USS Laboon transits the Delaware River.
|Namesake:||Captain John Francis Laboon|
|Ordered:||13 December 1988|
|Builder:||Bath Iron Works|
|Laid down:||23 March 1992|
|Launched:||20 February 1993|
|Commissioned:||18 March 1995|
|Status:||in active service|
|Class and type:||Arleigh Burke-class destroyer|
|Length:||505 ft (154 m)|
|Beam:||66 ft (20 m)|
|Draft:||31 ft (9.4 m)|
|Propulsion:||4 General Electric LM2500-30 gas turbines, two shafts, 100,000 total shaft horsepower (75 MW)|
|Speed:||>30 knots (56 km/h)|
|Sensors and |
|Electronic warfare |
|Aircraft carried:||2 Sikorsky MH-60R helicopters can be embarked|
USS Laboon (DDG-58) is an Arleigh Burke-class destroyer in the United States Navy. She is named for Father John Francis Laboon (1921–1988), a captain in the Chaplain Corps of the United States Navy, who was awarded the Silver Star during World War II while serving on the submarine USS Peto.
Construction and career
Laboon's keel was laid down on 23 March 1992 at the Bath Iron Works shipyard in Bath, Maine. She was launched on 20 February 1993. Laboon was commissioned on 18 March 1995, commanded by CDR Douglas D. McDonald. In the fall of 1996, she fired Tomahawk missiles at targets in Iraq, thus becoming the first Arleigh Burke-class destroyer to engage in combat.
On 12 September 2012, Laboon was ordered to the coast of Libya in what the Pentagon called a "contingency" in case a strike was ordered. This was in response to the 2012 diplomatic missions attacks.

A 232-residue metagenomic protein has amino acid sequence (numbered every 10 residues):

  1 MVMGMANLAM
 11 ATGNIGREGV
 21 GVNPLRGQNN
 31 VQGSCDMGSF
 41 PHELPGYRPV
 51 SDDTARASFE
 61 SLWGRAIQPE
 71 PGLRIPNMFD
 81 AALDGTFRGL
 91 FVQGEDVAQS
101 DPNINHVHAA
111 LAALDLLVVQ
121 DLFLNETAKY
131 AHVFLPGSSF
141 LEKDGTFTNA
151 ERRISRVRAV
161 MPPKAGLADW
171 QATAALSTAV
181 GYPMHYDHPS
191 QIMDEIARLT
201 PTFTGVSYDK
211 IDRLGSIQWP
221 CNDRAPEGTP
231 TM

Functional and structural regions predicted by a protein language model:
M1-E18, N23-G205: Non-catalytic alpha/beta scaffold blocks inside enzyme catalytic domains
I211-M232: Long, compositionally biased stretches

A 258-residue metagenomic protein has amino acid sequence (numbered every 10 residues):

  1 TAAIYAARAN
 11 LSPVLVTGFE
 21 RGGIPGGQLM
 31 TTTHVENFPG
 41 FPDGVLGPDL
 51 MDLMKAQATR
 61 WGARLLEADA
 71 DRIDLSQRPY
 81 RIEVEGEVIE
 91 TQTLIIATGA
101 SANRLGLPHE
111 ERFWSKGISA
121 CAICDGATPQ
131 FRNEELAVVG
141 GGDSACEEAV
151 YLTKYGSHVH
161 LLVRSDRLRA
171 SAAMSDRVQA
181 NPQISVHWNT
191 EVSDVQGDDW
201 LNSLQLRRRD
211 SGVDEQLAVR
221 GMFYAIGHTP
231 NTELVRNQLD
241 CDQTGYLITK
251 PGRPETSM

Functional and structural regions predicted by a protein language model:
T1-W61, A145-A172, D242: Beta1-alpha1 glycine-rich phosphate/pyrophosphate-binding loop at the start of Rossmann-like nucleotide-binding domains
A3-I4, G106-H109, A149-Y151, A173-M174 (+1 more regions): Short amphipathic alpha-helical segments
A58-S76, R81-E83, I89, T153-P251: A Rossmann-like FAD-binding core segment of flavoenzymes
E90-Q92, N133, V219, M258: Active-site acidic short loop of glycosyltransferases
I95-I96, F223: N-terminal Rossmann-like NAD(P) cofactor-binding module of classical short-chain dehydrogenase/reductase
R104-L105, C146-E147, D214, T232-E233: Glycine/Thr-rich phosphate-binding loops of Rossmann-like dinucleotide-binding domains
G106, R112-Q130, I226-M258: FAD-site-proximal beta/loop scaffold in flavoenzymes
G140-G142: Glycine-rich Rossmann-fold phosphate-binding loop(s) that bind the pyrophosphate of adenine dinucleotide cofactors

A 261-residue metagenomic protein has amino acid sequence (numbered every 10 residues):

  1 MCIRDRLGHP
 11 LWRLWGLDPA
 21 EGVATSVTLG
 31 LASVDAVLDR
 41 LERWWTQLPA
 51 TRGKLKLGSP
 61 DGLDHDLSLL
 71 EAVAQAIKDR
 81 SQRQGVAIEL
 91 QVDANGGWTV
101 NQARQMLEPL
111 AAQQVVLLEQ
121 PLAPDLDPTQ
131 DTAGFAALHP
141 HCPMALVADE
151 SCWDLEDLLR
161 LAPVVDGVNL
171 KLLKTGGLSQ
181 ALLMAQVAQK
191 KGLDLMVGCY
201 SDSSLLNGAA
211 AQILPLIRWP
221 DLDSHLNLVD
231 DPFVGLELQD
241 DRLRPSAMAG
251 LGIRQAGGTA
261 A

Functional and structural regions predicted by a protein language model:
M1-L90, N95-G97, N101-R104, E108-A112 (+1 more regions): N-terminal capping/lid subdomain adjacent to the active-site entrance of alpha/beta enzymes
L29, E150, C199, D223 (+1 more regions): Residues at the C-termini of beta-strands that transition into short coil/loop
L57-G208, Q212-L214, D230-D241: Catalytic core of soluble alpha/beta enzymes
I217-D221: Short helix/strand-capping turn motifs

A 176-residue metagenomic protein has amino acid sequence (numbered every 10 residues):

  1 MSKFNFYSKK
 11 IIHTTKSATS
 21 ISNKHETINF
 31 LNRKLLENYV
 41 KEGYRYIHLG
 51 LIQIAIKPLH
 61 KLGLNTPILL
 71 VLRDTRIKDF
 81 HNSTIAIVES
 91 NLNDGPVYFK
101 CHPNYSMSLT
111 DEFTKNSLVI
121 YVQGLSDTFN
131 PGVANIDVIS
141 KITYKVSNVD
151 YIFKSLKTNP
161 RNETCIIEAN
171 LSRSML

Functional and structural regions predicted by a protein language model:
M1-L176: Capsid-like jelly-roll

On 21 June 2015, Laboon entered the Black Sea along with the French ship Dupuy de Lôme as part of NATO's presence missions following the Annexation of Crimea by the Russian Federation. While in the Black Sea, Laboon participated in joint maneuvers with a Romanian Navy Rear-Admiral Eustațiu Sebastian-class corvette for two days beginning on 22 June 2015. On 27 June 2015, Laboon began a two-day visit to the Black Sea port of Batumi, Georgia to participate in training with the Coast Guard of Georgia and offer tours of the ship.
On 14 April 2018, she fired seven Tomahawk missiles from a position in the Red Sea as part of a bombing campaign in retaliation for the Syrian government's use of chemical weapons against people in Douma.
- "US moving Navy destroyers off coast of Libya". CNN. 12 September 2012. Retrieved 12 September 2012.
- LaGrone, Sam (22 June 2015). "Destroyer USS Laboon, French Surveillance Ship Enter Black Sea". USNI News. Retrieved 27 October 2015.
- "US Destroyer Laboon Holds Black Sea Drills With Romanian Corvette - Navy". Sputnik International. 24 June 2015. Retrieved 27 October 2015.
- "US Navy Destroyer Makes Visit in Georgia's Port of Batumi". Sputnik International. 28 June 2015. Retrieved 27 October 2015.
- "USS Laboon Missile Destroyer Visits Georgia". Georgia Today. 2 July 2015. Retrieved 27 October 2015.
- Mehta, Aaron; Copp, Tara (14 April 2018). "Coalition launched 105 weapons against Syria, with none intercepted, DoD says". Military Times. Retrieved 14 April 2018.
- This article includes information collected from the Naval Vessel Register, which, as a U.S. government publication, is in the public domain. The entry can be found here.
|Wikimedia Commons has media related to:|
- USS Laboon official website. Retrieved 2010-07-27.
- Willshaw, Fred. "USS Laboon (DDG-58)". Destroyer Archive. NavSource Naval History. Retrieved 2010-07-27.
- "DDG 58 Laboon". GlobalSecurity.org. 2005-07-21. Retrieved 2010-07-28.
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